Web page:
This post will cover my first experiences with the Eye-Fi geo-tagging feature and its integration with Apples iPhoto software. In my last post I described the installation and how the wi-fi feature worked. Now its onto why I purchased this product the ability to tag my pictures with the location they were taken at. I'm including several screen shots of the info as it is displayed in iPhoto. (Please click on the photos to see them full size.)
What I noticed when taking pictures with the geo tagging turned on was it took longer for the memory card to store all the information. I had to remember that the cameras buffer would fill much faster than I was used to. This may be a inconvenience if you are taking shots in burst mode. Having said that the rest of the picture taking process was uneventful.
After uploading the pictures I found as promised the location info was there. You can see in the extended photo data that the latitude and longitude are automatically captured. (Hint one thing to remember before uploading your pictures open the eye-fi manager software and have it connected to the internet to process the geo-tagging information.)
In iPhoto you will have to select each picture individually and the get info menu to map your picture. Once you click on the map it button the map should show up as shown below.
You can add a photo description as I have in this example. What I did next was to select the arrow button in the lower left corner of the picture to go to the next photo. This makes mapping the pictures go faster. You now can upload these pictures to any website that supports geo-tagging and you are done.

Saturday, August 8, 2009


I just got the new Eye-Fi Geo for my Leica. The card features 2 GB of storage space and the ability to automatically geo tag photos. It works using Wi-Fi spots locations and triangulates the location that the photo is taken at. In future blogs I will comment on how well this feature works.
For this installment I will tell you about how the installation went. The memory card comes with the software you will need for installation. It also comes with a USB card reader all you do is insert the card into the reader and then insert the reader into a unused USB slot. Follow the on screen instructions to install the necessary software onto your computer.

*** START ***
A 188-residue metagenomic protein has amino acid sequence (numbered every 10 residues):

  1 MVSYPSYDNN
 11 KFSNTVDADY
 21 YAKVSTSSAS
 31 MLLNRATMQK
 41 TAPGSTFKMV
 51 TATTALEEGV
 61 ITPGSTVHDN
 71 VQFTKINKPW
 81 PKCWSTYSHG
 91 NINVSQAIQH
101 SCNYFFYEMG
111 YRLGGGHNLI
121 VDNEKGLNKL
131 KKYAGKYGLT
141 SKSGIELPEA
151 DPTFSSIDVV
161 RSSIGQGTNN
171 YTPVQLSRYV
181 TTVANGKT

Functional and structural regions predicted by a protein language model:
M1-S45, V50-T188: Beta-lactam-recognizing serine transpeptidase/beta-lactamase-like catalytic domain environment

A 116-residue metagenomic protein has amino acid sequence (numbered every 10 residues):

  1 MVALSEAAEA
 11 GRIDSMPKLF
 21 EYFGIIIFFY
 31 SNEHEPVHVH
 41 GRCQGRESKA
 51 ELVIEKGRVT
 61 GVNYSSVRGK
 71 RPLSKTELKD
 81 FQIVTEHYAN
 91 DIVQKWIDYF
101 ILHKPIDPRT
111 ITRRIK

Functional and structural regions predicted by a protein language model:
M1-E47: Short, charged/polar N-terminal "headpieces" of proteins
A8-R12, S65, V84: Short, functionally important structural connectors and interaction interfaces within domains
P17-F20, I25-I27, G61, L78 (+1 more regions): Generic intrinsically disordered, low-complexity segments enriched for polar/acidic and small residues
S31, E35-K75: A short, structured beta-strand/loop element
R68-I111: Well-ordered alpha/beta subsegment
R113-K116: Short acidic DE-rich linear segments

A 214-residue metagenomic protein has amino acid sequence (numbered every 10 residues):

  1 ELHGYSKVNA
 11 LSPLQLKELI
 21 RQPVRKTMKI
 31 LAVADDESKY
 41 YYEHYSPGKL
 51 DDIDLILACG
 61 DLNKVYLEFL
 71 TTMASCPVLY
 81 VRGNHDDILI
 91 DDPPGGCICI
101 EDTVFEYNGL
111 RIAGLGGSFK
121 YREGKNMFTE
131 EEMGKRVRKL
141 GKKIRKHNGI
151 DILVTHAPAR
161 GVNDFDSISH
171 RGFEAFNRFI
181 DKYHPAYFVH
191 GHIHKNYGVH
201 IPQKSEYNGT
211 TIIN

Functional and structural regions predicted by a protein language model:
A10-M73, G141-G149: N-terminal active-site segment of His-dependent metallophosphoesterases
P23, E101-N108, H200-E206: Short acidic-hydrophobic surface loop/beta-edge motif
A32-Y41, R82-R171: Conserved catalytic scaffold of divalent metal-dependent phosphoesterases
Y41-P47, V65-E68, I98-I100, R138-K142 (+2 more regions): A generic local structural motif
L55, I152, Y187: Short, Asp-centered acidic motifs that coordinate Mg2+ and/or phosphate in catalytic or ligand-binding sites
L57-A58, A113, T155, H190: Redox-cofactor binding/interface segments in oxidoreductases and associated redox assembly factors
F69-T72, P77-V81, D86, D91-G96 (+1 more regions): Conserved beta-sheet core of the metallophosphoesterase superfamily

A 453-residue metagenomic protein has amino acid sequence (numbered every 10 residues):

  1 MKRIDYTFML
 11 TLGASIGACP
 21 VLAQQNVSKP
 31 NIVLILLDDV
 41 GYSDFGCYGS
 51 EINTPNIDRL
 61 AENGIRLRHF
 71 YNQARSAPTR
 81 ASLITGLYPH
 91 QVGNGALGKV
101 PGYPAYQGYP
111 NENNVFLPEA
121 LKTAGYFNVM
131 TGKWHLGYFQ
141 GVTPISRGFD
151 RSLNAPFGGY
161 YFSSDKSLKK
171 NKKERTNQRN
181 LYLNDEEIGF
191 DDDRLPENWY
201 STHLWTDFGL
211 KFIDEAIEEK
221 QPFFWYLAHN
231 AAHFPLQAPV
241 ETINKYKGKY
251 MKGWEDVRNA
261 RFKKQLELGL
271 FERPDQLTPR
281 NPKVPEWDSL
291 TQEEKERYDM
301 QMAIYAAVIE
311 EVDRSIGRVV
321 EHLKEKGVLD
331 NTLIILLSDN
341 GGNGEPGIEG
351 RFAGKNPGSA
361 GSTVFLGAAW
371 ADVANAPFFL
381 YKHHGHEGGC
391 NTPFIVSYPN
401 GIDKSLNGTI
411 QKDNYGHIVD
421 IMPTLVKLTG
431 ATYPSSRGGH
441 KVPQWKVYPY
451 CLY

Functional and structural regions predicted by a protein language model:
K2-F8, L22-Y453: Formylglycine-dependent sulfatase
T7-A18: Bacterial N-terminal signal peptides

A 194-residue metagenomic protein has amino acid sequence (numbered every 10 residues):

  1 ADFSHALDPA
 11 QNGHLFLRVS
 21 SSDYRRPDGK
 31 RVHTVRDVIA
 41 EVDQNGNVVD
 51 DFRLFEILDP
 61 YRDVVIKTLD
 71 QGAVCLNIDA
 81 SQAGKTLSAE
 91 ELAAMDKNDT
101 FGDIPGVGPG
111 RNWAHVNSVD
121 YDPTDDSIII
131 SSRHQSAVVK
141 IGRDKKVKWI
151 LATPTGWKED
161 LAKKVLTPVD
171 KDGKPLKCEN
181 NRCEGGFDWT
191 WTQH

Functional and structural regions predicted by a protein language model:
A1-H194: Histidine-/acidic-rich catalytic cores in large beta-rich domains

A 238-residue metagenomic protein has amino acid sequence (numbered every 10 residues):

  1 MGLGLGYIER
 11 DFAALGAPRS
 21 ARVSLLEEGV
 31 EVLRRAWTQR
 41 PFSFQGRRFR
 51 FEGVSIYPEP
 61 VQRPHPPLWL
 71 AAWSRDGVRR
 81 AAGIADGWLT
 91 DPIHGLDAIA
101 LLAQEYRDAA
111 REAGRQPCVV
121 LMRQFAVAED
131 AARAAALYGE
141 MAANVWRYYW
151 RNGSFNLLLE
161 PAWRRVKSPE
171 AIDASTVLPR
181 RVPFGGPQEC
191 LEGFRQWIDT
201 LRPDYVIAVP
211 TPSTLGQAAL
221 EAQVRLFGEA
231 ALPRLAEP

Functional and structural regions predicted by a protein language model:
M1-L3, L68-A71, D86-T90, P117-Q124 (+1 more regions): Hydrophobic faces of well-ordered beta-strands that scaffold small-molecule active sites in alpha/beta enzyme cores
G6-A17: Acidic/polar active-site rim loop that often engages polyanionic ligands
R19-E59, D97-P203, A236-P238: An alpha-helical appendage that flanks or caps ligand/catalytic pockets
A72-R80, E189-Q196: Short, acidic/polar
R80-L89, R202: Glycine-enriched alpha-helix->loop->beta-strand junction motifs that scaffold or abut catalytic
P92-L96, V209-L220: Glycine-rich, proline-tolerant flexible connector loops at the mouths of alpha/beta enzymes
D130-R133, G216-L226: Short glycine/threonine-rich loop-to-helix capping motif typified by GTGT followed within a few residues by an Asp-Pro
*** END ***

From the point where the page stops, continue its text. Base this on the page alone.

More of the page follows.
Set up your account and configure your software for what you want it to do. In my case I installed the software on my I-Mac and configured it to use my home Wi-Fi network to upload the pictures to i-photo. You can also set up the software to upload pictures to any one of several web photo services like Smug-Mug, flickr, facebook and a whole lot more.
So far I have only had time to take a few shots without Geo-Tagging specified and the pictures all uploaded to iPhoto seamlessly. I have now enabled the Geo-Tagging option and I will report on it in my next installment.
Currently this card is only available through Apple either on-line or at their store. For $49.95 to order or for more info click here.

Test shot one: Close up of green grapes on the vine

Test shot 2: Flower against soft background

Sunday, August 2, 2009

Aperture Priority

This is the mode I find myself using most of the the time and I thought that I would make a comparison photo that would give you a idea how some of the different settings impact the image. I took a full range of pictures of some flowers using the aperture setting from F-2.0 to F-8.0.
The F-2.0 settings where shutter set at 1/500, distance 5.1 mm with a ISO of 80. The second image was shot at F-4.0 at 1/160, 5.1mm, ISO 80. The third image was shot at F-8.0 at 1/40, 5.1 mm with a ISO 80.
All though the images look very similar you will notice that the picture shot at F-4.0 seems to have given the best results. The flower seems to have more luminance and the clarity is also better. This maybe that F-2.0 has less depth of field and F-4.0 is the happy median. F-8.0 may not be as sharp due to the slow shutter speed. To see for yourself click on the picture to see a larger version.